C[harles] S. Sargent
Jamaica Plain, Mass., March 5, 1897.
My dear Muir:
I am gratified by the receipt of your note of February 24th. I do not understand why you have not heard before that the proclamations were an issued on the 22nd. I should have supposed the news would have been telegraphed to Sari Francisco.
Mr. Page, the editor of The Atlantic Monthly, has sent me a copy of his letter to you. It seems to me excellent and that you cannot very well get out of the job.
We have had quite a lively time the last few days, the Senate having unanimously voted to [annul] the President's proclamations. I was summoned to Washington hastily and, so far as anything I did there uselessly, out the Reserves are all right either through the failure of the two Houses to concur or because the President has vetoed the bill to which this matter was appended. I have not heard tae particulars yet out will know m a day or two and win write an account of what has happened for Garden and Forest. It is very evident to me that another and probably more dangerous attack will be made agains the Reserves during the special session of Congress, and it is of the utmost importance that everything possible should be said and done to arouses the public to an appreciation of their value as great national, [illegible] Unless this can be done, there is no hope of saving them. The western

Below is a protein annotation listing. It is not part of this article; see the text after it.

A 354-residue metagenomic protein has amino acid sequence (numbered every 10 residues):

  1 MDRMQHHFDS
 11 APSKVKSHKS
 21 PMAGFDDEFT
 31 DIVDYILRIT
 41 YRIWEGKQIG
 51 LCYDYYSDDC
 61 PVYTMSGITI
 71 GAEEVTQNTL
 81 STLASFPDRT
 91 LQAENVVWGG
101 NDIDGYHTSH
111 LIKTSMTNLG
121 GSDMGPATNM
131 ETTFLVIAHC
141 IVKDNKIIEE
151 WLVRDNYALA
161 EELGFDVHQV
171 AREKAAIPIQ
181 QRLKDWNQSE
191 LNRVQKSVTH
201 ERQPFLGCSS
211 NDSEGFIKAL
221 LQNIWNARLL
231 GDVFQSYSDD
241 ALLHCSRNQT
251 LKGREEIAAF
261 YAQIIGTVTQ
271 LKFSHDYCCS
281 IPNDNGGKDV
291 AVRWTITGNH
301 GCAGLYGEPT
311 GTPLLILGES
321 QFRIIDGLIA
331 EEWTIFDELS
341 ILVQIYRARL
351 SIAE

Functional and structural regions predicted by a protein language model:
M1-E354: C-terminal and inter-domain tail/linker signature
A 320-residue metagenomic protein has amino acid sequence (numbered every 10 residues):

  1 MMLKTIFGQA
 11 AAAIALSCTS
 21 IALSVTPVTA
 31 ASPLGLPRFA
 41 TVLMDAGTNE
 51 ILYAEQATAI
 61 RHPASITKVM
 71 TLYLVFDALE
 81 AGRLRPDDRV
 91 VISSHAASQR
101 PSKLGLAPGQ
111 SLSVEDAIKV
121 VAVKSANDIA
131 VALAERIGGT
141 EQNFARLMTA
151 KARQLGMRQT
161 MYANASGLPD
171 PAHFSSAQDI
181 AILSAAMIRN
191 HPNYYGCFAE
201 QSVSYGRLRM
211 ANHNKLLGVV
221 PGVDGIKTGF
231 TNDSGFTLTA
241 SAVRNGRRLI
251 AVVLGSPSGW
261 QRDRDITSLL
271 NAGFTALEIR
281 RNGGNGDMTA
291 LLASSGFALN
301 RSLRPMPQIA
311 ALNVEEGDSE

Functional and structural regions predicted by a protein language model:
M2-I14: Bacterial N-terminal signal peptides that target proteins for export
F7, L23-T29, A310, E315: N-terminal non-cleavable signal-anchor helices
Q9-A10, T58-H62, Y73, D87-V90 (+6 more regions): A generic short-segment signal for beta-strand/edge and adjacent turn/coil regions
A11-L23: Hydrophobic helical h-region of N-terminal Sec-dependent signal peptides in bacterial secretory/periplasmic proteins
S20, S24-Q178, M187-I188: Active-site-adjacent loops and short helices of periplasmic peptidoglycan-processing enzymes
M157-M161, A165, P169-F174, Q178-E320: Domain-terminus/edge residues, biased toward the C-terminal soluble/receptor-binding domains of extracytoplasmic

ARNOLD ARBORETUM. 2
politicians are out for blood and they do not mean to give up if they can possibly help it. I depend on you to keep up your end. Of course we can jet articles in California papers reprinted in the east. This seems desirable as showing that this is not a purely eastern movement against the west.
The Commission has been charged on the floor of Congress with all sorts of crimes, among others that we are acting in the interest of Wall Street and attempting to prevent the production of silver; another is that we never went near the reservations at all out passed the Summer staying in [partial] hotels looking at maps. It would all be very amusing if it was not so serious.
I am only home this morning and write in great haste, but am,
always faithfully yours,
C. S. [illegible]
John Muir, Esq.
Jamaica Plain, Mass
1897 Mar 5
Original letter dimensions: 26.5 x 20.5 cm.
Sargent, Charles Sprague, "Letter from C[harles] S. Sargent to John Muir, 1897 Mar 5." (1897). John Muir Correspondence (PDFs). 2207.
Reel 09, Image 0771
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